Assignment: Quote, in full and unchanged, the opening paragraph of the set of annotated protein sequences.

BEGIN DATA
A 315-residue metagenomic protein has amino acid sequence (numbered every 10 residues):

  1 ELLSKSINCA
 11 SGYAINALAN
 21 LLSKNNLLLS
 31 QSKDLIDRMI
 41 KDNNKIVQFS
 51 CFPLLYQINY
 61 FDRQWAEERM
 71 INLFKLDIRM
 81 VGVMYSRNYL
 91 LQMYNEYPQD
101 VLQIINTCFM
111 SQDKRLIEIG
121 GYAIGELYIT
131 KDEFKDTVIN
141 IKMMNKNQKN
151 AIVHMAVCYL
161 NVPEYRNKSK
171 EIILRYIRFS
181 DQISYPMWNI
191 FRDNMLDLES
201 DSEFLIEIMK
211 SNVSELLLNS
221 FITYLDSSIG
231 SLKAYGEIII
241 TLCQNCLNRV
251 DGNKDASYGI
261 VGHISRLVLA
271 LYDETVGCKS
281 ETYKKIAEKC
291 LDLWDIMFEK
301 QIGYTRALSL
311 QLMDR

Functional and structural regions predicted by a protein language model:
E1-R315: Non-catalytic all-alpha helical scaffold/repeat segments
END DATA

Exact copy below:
A 315-residue metagenomic protein has amino acid sequence (numbered every 10 residues):